Throughout the past few years, the continuous decline in levels of City Staff has been one of the city of Fullerton’s most significant problems. In December 2021, the City had a staff of 471 employees, according to a recent snapshot of City employment levels provided by Anissa Livas, an Administrative Analyst with the City Manager’s Office.
This represents a further decline from 506 employees in January 2021, and particularly from a high of 710 employees as recently as the 2013-2014 fiscal year, according to previous City Budgets as well as numbers compiled by the Fullerton Observer from readily available reporting tools and records. In fact, around 54 employees have left the city of Fullerton throughout the first half of 2021 alone.
Veronica Rodarte, a Senior Labor Relations Representative with the Orange County Employees Association, attributes the diminishing levels of City Staff to insufficient salaries, which are just not competitive enough to attract needed employees. “Every city has its fair share of hard-to-fill positions, but most of the larger cities similar in size to Fullerton do not struggle as much with hiring and maintaining staff,” further citing positions in the Public Works Department that are “barely above minimum wage.”
Additionally, Rodarte, whose organization represents the Fullerton Municipal Employees Federation, states that the dysfunction throughout City Departments resulting from the reduced number of staff further dissuades potential job applicants from applying to needed positions, describing this phenomenon “like a Catch-22.”
These staffing cuts have led to corresponding cuts in municipal services ranging from reduced library hours to the elimination of after-school programs for children. The City now must hire private contractors for problems previously handled by City Staff such as water main breaks, Rodarte said.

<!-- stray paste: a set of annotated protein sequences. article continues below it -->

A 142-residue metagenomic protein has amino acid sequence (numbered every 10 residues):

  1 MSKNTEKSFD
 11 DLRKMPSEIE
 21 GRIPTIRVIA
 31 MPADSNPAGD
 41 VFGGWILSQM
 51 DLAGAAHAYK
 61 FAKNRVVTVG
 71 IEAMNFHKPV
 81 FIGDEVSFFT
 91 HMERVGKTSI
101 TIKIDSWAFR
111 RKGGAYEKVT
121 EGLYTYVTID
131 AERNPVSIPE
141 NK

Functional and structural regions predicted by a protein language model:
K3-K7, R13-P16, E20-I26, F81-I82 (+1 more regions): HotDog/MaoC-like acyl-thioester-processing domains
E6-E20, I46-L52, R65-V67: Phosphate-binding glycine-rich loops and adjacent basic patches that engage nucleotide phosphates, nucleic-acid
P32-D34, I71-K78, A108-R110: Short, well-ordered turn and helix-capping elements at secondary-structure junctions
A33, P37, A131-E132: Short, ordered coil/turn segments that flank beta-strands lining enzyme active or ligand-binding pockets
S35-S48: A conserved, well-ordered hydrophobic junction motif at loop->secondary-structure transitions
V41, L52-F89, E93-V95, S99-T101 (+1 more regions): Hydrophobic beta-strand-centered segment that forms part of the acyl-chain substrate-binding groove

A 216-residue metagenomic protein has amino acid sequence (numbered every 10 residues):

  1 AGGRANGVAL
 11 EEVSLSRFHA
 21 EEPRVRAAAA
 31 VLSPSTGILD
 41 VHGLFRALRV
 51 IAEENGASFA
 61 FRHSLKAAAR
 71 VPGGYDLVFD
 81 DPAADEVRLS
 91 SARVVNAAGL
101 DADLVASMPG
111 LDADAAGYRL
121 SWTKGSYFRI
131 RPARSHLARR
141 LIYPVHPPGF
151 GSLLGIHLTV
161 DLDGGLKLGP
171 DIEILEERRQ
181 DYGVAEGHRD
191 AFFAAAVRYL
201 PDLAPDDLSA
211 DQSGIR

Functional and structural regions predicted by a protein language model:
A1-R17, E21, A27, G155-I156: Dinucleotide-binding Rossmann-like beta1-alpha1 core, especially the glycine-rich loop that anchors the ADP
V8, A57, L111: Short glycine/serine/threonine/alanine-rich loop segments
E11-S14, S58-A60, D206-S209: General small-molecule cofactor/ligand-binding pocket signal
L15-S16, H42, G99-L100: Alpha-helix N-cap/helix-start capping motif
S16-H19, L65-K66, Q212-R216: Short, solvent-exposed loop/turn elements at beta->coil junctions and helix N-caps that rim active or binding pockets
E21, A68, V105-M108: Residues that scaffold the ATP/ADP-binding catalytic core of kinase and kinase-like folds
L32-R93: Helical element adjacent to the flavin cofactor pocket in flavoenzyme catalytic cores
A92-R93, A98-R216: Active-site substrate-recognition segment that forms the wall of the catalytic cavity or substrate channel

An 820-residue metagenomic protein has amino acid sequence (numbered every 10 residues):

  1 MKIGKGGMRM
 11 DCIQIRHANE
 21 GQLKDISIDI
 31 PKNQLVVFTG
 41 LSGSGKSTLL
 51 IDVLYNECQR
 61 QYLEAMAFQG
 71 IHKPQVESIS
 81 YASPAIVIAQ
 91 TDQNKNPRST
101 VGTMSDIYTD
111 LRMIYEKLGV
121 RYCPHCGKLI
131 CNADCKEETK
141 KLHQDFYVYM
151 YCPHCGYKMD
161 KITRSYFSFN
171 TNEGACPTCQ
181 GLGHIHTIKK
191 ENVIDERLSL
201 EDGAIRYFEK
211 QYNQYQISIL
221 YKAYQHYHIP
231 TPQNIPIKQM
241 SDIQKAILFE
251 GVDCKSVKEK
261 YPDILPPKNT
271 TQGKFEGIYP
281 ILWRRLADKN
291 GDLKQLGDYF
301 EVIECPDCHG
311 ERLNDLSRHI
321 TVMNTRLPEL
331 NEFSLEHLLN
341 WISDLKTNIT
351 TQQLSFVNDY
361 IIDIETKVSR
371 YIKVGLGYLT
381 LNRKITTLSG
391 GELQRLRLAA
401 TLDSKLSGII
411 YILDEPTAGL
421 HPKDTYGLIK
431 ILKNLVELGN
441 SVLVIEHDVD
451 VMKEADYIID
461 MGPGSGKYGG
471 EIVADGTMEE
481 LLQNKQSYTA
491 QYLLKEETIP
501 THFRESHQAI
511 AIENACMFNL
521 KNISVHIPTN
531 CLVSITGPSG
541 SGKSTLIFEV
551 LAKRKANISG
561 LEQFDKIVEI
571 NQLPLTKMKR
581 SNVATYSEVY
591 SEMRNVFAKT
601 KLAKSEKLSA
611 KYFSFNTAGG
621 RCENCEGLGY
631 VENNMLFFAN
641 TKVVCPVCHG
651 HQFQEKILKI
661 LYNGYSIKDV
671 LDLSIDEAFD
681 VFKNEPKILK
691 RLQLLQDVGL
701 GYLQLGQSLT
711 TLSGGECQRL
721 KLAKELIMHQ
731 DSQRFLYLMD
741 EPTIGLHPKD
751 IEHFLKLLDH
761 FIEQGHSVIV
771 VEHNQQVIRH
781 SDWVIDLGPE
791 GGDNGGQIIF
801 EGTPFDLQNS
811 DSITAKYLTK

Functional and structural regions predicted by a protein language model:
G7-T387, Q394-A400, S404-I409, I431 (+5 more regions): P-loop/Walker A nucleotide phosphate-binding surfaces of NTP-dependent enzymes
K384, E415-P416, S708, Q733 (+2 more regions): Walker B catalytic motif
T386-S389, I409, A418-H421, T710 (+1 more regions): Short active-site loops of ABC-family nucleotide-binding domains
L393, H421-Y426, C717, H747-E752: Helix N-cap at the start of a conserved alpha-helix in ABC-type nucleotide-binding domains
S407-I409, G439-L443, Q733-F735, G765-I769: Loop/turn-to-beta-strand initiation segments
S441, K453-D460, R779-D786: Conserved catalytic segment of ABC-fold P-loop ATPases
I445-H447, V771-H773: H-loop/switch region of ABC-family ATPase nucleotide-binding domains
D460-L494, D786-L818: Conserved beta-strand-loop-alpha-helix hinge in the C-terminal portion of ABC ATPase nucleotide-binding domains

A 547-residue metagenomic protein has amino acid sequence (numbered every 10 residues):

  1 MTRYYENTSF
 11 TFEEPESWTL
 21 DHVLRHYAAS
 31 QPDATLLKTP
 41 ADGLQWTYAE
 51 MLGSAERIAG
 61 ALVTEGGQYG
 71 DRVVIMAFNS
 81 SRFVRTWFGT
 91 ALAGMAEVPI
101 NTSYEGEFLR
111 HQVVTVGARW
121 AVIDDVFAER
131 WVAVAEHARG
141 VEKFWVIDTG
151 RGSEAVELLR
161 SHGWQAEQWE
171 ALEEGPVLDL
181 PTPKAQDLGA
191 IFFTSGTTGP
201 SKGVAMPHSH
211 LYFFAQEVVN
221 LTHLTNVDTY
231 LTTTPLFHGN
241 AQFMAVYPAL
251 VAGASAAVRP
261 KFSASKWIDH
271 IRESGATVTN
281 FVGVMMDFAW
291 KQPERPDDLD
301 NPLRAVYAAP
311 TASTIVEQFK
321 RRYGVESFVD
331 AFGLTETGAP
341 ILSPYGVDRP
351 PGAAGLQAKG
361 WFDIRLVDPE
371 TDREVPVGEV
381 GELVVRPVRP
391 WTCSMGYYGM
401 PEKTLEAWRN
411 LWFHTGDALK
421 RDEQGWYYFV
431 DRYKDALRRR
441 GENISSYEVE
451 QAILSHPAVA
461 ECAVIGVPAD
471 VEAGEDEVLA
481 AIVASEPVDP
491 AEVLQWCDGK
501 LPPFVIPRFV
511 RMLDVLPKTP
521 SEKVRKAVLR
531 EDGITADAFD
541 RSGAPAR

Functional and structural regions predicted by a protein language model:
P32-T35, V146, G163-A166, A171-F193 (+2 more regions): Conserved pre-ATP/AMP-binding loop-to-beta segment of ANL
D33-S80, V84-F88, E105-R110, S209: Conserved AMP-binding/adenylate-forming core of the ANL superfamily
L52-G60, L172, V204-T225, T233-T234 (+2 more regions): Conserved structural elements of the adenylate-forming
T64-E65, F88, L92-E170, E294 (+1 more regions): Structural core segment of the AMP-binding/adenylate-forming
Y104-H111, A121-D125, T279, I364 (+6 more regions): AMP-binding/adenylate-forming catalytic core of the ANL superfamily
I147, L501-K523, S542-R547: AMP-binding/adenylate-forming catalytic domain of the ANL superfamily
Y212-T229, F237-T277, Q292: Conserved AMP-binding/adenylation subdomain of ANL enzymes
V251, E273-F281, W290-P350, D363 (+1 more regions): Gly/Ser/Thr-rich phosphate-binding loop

As for the cause of the staffing cuts, Rodarte blames the across-the-board cuts occurring throughout City Departments on the City Council’s assumptions that Fullerton will have a deficit when setting budgets, which she calls a constant “scarcity mindset.”
“Certain members of the Council have a view of public employees that is not necessarily true,” she said, explaining why the cuts continue to be made even in the face of recent budget surpluses.
In recent months, the city of Fullerton has continued to pursue such cuts; The Observer reported back in December that the City Council decided in a 3-2 vote to make 2.5% “across-the-board budget cuts” and keep vacant nearly 37 City positions in order to save around $4 million from the City’s budget, even in the face of nearly $33 million received in federal stimulus money from the American Rescue Plan Act.
For the future, restoring staffing levels to previous highs will require a change in mindset and attitudes on the part of the City Council, Rodarte said. For the future, she encourages them to be “strategic” by building up City Departments that regularly bring in revenue to head off any worries that would cause future budget cuts.
Ultimately, the reason that the ability to retain and increase staff levels has such high stakes, according to Rodarte, is because “public employees are the city of Fullerton.”
Categories: Local News